1. Another area of concern is ensuring that taxpayers’ rights are protected. Fair and transparent cooperation with taxpayers must be based on a proper legal definition of their rights and duties, with appropriate checks and balances integrated in the design and implementation of tax reforms.


  1. Evidence shows that, even though reforming the tax system can be a valuable instrument for fostering economic growth and competitiveness, the implementation of such reforms in a piece-meal manner could in itself become a source of uncertainty as well affect economic stability and undermine the integrity of the reform process.


  1. Issues of tax transparency should also be high on the agenda. For many citizens, the details of the tax system are difficult to understand, and seem detached from everyday life. The system is regarded as a black box of rates, thresholds and reliefs. Many taxpayers find it difficult to know exactly when and where to pay taxes and how much of their income earned they get to keep.


  1. The fact that tax is necessary to support critical public services should not give governments the right to take more than the tax laws permit. Governments also need to be accountable for what they raise, how they raise it and how it is spent. And for this to happen, citizens need to be in a position to understand what they pay for and why.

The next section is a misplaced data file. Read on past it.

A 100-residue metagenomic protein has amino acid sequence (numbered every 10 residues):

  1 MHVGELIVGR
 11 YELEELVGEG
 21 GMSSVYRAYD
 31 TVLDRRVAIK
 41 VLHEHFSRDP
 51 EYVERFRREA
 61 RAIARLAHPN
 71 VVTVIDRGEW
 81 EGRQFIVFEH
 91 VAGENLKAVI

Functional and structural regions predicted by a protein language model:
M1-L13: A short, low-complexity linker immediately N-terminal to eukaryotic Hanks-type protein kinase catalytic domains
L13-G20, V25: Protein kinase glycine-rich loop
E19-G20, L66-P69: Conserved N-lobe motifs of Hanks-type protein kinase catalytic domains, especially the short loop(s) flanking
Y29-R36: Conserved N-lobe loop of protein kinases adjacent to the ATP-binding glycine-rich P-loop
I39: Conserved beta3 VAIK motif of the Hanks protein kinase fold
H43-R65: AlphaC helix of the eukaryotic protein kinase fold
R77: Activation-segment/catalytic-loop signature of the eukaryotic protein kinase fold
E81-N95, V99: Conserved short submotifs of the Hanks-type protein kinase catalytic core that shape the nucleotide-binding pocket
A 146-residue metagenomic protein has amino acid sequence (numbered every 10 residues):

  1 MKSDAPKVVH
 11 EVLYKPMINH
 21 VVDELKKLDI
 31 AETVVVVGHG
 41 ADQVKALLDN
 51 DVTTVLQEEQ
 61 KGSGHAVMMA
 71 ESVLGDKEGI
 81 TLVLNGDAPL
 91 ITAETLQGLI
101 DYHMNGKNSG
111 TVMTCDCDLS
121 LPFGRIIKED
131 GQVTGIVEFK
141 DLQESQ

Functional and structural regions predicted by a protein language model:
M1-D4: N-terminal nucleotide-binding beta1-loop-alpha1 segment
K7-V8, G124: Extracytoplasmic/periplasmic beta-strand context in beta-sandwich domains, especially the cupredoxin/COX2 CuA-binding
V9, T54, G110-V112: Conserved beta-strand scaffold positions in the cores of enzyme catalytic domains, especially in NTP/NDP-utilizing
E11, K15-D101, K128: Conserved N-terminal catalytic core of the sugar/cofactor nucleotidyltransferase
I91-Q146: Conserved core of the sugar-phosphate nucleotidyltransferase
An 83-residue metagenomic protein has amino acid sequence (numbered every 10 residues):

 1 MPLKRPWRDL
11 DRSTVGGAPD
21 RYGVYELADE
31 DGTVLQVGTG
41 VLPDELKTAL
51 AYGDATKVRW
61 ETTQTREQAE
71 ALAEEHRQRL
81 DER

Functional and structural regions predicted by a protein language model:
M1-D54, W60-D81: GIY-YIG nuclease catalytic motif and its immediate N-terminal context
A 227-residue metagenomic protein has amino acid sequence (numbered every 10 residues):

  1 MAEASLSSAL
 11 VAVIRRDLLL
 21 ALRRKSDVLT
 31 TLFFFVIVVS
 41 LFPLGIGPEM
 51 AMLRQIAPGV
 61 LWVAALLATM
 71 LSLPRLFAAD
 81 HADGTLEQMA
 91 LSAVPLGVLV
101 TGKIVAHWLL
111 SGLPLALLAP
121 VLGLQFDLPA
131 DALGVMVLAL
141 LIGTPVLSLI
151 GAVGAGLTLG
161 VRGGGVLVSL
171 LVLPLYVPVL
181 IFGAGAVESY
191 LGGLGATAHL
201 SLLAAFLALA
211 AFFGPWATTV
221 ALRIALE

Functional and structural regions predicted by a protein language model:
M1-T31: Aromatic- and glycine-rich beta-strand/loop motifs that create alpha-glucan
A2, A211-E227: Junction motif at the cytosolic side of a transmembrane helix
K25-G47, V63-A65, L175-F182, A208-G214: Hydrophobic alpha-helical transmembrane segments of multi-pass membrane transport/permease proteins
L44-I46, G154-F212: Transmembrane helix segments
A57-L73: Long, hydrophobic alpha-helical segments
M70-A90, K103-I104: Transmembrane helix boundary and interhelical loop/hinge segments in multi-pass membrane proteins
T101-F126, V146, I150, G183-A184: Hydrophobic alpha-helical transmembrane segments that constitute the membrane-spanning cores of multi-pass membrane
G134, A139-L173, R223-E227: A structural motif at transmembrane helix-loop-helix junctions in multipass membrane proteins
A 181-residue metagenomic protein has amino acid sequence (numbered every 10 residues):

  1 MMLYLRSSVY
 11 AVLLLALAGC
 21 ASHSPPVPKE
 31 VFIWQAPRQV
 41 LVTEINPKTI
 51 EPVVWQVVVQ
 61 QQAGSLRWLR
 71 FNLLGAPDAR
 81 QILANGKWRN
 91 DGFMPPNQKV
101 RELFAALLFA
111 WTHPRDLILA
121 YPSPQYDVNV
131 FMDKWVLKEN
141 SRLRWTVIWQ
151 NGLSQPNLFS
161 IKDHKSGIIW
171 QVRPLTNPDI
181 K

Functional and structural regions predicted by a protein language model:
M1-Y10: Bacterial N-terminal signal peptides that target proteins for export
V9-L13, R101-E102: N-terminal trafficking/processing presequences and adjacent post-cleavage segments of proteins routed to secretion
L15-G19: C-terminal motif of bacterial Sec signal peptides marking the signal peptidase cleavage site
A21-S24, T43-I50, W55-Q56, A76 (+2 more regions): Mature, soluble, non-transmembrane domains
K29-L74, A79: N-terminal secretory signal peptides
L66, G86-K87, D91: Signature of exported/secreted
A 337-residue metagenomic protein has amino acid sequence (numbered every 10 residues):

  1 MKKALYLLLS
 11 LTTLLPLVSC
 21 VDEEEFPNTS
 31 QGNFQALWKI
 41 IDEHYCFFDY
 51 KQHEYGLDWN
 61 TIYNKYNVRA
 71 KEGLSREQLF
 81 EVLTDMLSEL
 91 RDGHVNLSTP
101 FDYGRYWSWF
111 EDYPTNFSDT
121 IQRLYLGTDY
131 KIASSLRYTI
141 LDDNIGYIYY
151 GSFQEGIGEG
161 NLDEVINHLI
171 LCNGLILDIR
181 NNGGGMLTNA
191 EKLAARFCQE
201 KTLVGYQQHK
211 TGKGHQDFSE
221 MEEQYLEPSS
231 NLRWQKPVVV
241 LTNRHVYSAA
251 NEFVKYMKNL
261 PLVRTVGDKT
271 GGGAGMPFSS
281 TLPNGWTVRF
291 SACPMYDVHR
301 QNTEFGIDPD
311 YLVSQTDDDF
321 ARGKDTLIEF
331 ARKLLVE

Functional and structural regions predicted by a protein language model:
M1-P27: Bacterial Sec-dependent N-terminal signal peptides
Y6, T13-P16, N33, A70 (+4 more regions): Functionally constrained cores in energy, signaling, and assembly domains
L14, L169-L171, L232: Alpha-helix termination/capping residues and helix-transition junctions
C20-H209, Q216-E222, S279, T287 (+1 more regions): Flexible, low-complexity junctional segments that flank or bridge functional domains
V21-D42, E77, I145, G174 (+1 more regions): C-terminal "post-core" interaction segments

1. In this regard, it is important to simplify the tax system to facilitate administration and reduce compliance costs. One of the most important lessons learnt from experience is that, the simplification of the tax system enhances the effectiveness and efficiency of tax administration.


  1. Mr. Chairman, to an extent, a simplified tax system can also help address the challenges of voluntary compliance. Ultimately, tax administration reforms must promote voluntary tax compliance to complement the need to penalize tax evaders and pursue tax delinquents. These are also to ensure the sanctity and fairness of the tax system.


  1. It is my hope that these challenges will be effectively discussed during this seminar based on best practice country experiences to provide useful insights in addressing tax administration challenges. I also hope the experience (both positive and negative) of the IMF in providing technical assistance in 20 TPA TTF countries will be brought to bear and provide useful leads in the ensuing discussions throughout the seminar.


  1.  Governments need sufficient tax revenue to finance the spending required to provide public services and underwrite investments and development. Smart tax reforms can help developing countries lower their financial dependency on foreign aid and make governments more accountable to its citizens.


  1. I wish to end with the familiar quote by Jean Baptiste Colbert, the Finance Minister under King Louis 14th, who famously said “the art of taxation consists in so plucking the goose as to obtain the largest amount of feathers with the smallest possible amount of hissing.”


  1.  Ladies and gentlemen, permit me to declare this seminar officially open. I wish you all fruitful deliberation over the next 3 days as you enjoy the Ghanaian hospitality.